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Asian and Pacific Islander Heritage Month: This is me, Yang

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May is Asian and Pacific Islander Heritage Month, a time to acknowledge, appreciate and celebrate the history and culture of the Asian and Pacific Islander communities. These communities have played an important role in enriching North America’s diversity and contributing to its success.

This year, we sat down with Yang Zhang, Inclusion and Diversity Executive Council (IDEC) member and Manager of Cybersecurity Architecture and Technology at TC Energy, who shared the importance of staying connected to family and continuing cultural traditions, while also embracing new experiences.

Meet Yang

I’ve been at TC for over two years now and currently am the Manager of Cybersecurity, focusing on Architecture and Technology.

I was born in Shanghai, China, and my parents and I moved to Toronto, ON when I was six years old. As immigrants, my family experienced the unique privilege of being able to preserve our culture, values and traditions even with an ocean separating us from our roots. 

Family – whether near or far – form the backbone of my life. When I was nine years old, my little sister was born, which was an exciting milestone for my family, particularly as China was still abiding by the one-child1 policy at the time.

Yang with her parents and younger sister in Calgary.

After graduating from Queen’s University in Kingston, ON, I made the move to Calgary for work. Despite being far from my parents and sister in Ontario and extended family in Shanghai, I maintain a strong connection with them through occasional visits, group text messages and video calls, although it can get a bit tricky with a 14-hour time zone difference between Calgary and Shanghai! I’m always trying to convince my family to move to Calgary, although I think the cold weather has made it a bit tough to entice them.

I also spend a lot of time with my extended family in Calgary. My fiancé is of French and Irish heritage, and he has ties to Asian culture through his extended family in Calgary. Together, they’ve become part of my journey toward cultural preservation and integration. We get together for activities such as going for dim sum and celebrating Asian festivities such as mid-Autumn Festival (or Moon Festival), which symbolizes reunion and giving thanks. Every year, we do a ‘spring roll madness,’ where we make hundreds of spring rolls in one sitting – enough to last us for months! It’s a fun and wonderful way for the family to bond and a beautiful way to blend families, cultures and traditions.

Traditions such as Chinese New Year (also called Lunar New Year or Spring Festival) hold a special place in my heart. The celebration extends beyond a single day, with a period of cleaning the house to sweep away bad luck and welcoming the new year with a fresh start. Our family loves to enjoy various dishes, including hot pot meals, lion’s head meatballs, dumplings, rice cakes, longevity noodles and traditional Chinese desserts like tang yuan (glutinous rice balls with sesame paste). We also exchange red envelopes filled with “good luck” money. Red is considered a lucky colour, so I make sure to incorporate the colour into my new year outfit!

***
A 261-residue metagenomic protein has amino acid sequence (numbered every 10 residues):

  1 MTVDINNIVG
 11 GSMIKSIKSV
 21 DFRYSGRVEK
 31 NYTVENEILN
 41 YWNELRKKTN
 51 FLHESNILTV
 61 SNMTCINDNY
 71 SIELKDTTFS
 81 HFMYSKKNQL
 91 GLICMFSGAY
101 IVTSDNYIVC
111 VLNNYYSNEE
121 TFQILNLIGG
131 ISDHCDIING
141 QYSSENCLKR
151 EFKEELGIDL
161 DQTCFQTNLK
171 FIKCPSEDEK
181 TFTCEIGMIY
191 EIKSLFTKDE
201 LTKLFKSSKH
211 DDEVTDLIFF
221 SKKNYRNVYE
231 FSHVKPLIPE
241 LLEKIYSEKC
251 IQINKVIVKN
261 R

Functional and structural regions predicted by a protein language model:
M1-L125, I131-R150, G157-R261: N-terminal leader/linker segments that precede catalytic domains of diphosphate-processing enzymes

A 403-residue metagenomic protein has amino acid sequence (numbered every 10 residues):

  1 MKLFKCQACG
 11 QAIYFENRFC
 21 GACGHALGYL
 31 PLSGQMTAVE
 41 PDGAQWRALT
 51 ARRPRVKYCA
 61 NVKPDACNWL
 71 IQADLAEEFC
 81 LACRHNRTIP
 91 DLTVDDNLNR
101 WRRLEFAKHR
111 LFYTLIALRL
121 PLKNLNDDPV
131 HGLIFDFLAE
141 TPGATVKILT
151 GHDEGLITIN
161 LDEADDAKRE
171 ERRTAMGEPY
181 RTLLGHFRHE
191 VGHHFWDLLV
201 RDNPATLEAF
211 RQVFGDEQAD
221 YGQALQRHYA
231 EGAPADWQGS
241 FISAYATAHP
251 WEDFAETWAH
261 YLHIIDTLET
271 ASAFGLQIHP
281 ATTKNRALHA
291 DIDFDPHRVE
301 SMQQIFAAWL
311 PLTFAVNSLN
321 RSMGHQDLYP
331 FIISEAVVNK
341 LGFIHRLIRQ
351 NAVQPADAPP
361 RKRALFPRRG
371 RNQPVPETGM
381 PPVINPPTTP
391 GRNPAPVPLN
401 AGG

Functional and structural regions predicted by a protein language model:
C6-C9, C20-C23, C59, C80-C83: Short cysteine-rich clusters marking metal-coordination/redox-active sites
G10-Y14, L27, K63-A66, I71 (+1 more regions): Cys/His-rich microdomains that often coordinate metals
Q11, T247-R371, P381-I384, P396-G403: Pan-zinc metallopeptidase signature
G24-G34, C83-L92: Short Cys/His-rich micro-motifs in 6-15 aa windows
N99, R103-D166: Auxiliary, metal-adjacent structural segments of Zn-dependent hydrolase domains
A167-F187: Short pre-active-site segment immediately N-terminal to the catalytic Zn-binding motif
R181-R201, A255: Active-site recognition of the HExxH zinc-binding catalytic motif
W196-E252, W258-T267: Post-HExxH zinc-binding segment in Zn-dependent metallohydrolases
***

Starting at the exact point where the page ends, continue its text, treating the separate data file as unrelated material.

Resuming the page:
Embracing diversity 

Preserving my cultural heritage is incredibly important to me, but so is being open to different experiences. My parents instilled in me the significance of our history and culture while teaching me to remain open to trying different things, and embracing various elements of our surroundings.

From joining the Taiwanese club in university to learning French to trying out recipes from other cultural cuisines and more, my life has been enriched by these diverse experiences. I’m also excited to see increasing Asian representation in western society, like numerous restaurant options, and representation in films and books. These experiences have taught me the importance of inclusion and the beauty of varying perspectives – something I’m passionate about bringing to my work as a member of the Inclusion and Diversity Executive Council at TC Energy. As an Asian woman leader in IT, I am a minority in more ways than one. This only makes me more aware to look around the room to ensure a diversity of thought is represented, respected and encouraged. 

Yang as a child with her mother posing for photos in traditional attire. Red is considered a lucky colour in Chinese culture.

I am fortunate that my upbringing has allowed me to straddle two different worlds and gain perspective. I hope that by sharing my story, it inspires others to uphold their culture and history, while also being open to new experiences and embracing diversity. 

1 The one-child policy was an official program initiated in the late 1970s in China, which restricted many families to have only one child in the household. The program came to an end in 2016.

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